Additionally, scale leads to standardizing and mandating. The power in the volunteering relationships is developed by uniquely individual interactions between the participants. The individualized goals of the sharing mean that success is achieved by a continuous give and take on both sides. No one outside the relationship is deciding what goal should be sought or how it should be reached. There is no single one-size-fits-all goal or standardized procedure for reaching it. Humans come in unique sizes, after all, and have unique goals. And just as their goals are unique, so are their stories. Every person has had her or his own path in life. Pursuing that individual path is every person’s right, assuming that it does not impinge upon the rights of others, and should be supported in whatever unique ways are needed.

The importance of organizational scale cannot be denied, but numbers of individual community members can bring important change as well. If one person in four-hundred in Minneapolis, about 1,000 people, each made time to help one or two people—disadvantaged students, long-term job seekers, struggling shop owners, overwhelmed single parents, and many more who simply do not have access to the resources necessary to pull themselves up into the light—1 person in 400, helping one or two people each—one or two thousand lives could be changed in Minneapolis every year. And if this were the norm across America, millions of lives would be improved through sharing what many of us have more than enough to share, mostly at no material cost to ourselves.

I have time to tutor, and it takes time, but the tutoring is its own reward. And if you think you don’t have enough of anything, think about how much we have that we take for granted. Time? How much non-productive time do you spend in front of a computer? Or in front of a television? Knowledge? How much do you know about starting and running a small business? My wife has met with a few of my former students, many new Americans, to help them get started in their job searches. If you’re a computer user, could you track down places for someone in distress to get help? Research and provide resource lists? Automobile? Could you give rides? Make sure young or old get home safely? Deliver meals? We have so much, there is no reason so many human beings who live within reach have to live in such need.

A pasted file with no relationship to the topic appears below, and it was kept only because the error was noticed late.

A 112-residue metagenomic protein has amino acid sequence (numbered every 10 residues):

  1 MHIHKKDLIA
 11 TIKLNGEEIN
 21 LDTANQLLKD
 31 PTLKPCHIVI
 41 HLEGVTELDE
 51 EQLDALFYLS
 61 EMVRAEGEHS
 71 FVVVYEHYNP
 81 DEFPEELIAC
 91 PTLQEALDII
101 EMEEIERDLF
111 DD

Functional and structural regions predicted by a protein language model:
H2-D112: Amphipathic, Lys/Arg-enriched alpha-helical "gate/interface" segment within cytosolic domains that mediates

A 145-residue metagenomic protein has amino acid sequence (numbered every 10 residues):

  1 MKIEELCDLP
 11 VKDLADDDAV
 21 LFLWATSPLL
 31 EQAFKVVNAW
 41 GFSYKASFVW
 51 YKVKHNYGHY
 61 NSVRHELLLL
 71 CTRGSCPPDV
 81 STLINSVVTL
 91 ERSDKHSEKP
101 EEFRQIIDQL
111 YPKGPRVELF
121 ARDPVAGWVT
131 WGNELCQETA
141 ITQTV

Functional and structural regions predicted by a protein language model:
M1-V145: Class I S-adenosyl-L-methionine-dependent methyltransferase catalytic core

We can all do more, but even one in four-hundred would mean so much. You can give a few dollars here or there and feel you’ve met some obligation, or you can give a little time, effort or knowledge and know you’ve made a difference.

The Problem with the “Achievement Gap”

Words carry baggage. A gap in a society has a near side and a far side. We put people on one side or the other. “We” are of course on this side and “they” are on the other. So a gap forms groups, absorbing individuals into one group or another. “Gap” and “group” are constructs imposed on reality, not derived from it.

If the separating measure used in creating a gap is achievement, it ignores the fact that achievement occurs on a continuum. So “gap” is a false construct, which not only does not accurately reflect reality, but which must serve some other agenda as well.

When we align the achievement-gapped construct with the long-standing race construct, we simply reinforce the notion of racial difference. In addition to focusing our attention on achievement, one very impersonal aspect of education’s many acculturating functions, it turns our attention away from the broader cultural and institutional aspects of a society that so stubbornly exclude individuals from opportunity and access to full and equitable participation based on superficial characteristics, such as skin color.

The achievement gap is only a glimpse of the vastly larger culture gap from which we suffer, and for which there is no self-elevated committee, council or cause resourceful enough to correct us, it seems. Even the good news is bad: we are not the only ones. Almost every culture on this planet suffers the same twisted, albeit self-serving, perspective on reality. Markers of “group” difference are plentiful—race, religion, ethnicity—all social constructs that have no basis in essential reality.

The problem, as I see it, is that there may be no solution to a “gapped” world. In the absence of the motivation of six billion plus individuals, there may only be resignation or eternal angst. Given how many of the world’s people will read this article, what are the chances?

Meanwhile of course, we can use “achievement gap” as a political tool for funding and policy decisions, the other agenda.